SomeResource::some_task().await;
        println!("{} world!", borrowed);
    };

The difference is that Futures have different states than what a Generator would have.

An async block will return a Future instead of a Generator, however, the way a Future works and the way a Generator work internally is similar.

Instead of calling Generator::resume we call Future::poll, and instead of returning Yielded or Complete it returns Pending or Ready. Each await point in a future is like a yield point in a generator.

Do you see how they're connected now?

Thats why knowing how generators work and the challenges they pose also teaches you how futures work and the challenges we need to tackle when working with them.

The same goes for the challenges of borrowing across yield/await points.

Bonus section - self referential generators in Rust today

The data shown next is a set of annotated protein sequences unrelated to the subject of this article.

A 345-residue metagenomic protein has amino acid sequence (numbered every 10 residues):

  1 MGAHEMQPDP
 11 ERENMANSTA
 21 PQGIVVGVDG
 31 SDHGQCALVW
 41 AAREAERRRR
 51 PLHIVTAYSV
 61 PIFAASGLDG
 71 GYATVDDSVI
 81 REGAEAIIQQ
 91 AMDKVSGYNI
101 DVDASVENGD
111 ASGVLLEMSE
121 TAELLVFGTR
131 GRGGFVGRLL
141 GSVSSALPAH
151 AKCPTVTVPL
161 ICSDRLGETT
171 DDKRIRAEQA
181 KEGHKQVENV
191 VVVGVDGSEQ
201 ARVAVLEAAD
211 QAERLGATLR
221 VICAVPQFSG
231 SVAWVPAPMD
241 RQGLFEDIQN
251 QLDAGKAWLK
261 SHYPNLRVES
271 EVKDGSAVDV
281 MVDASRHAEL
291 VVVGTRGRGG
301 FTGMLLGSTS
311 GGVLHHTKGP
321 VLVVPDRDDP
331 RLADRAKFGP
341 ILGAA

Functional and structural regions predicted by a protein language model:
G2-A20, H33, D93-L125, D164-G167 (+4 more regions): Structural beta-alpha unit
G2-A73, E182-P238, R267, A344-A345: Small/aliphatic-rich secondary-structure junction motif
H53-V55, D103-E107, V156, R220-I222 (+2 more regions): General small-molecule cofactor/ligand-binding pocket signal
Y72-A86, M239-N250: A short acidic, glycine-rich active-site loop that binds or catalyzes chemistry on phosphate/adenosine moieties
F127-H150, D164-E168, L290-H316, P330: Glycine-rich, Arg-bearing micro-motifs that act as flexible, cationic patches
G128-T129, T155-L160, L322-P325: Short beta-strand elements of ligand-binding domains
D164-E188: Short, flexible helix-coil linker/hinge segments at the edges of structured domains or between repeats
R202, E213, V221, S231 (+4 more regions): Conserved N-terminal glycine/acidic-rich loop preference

Thanks to PR#45337 you can actually run code like the one in our example in Rust today using the static keyword on nightly. Try it for yourself:

Beware that the API is changing rapidly. As I was writing this book, generators had an API change adding support for a "resume" argument to get passed into the generator closure.

Follow the progress on the tracking issue #4312 for RFC#033.

#![feature(generators, generator_trait)]
use std::ops::{Generator, GeneratorState};


pub fn main() {
    let gen1 = static || {
        let to_borrow = String::from("Hello");
        let borrowed = &to_borrow;
        yield borrowed.len();
        println!("{} world!", borrowed);
    };

    let gen2 = static || {
        let to_borrow = String::from("Hello");
        let borrowed = &to_borrow;
        yield borrowed.len();
        println!("{} world!", borrowed);
    };

    let mut pinned1 = Box::pin(gen1);
    let mut pinned2 = Box::pin(gen2);

    if let GeneratorState::Yielded(n) = pinned1.as_mut().resume(()) {
        println!("Gen1 got value {}", n);
    }

    if let GeneratorState::Yielded(n) = pinned2.as_mut().resume(()) {
        println!("Gen2 got value {}", n);
    };

    let _ = pinned1.as_mut().resume(());
    let _ = pinned2.as_mut().resume(());
}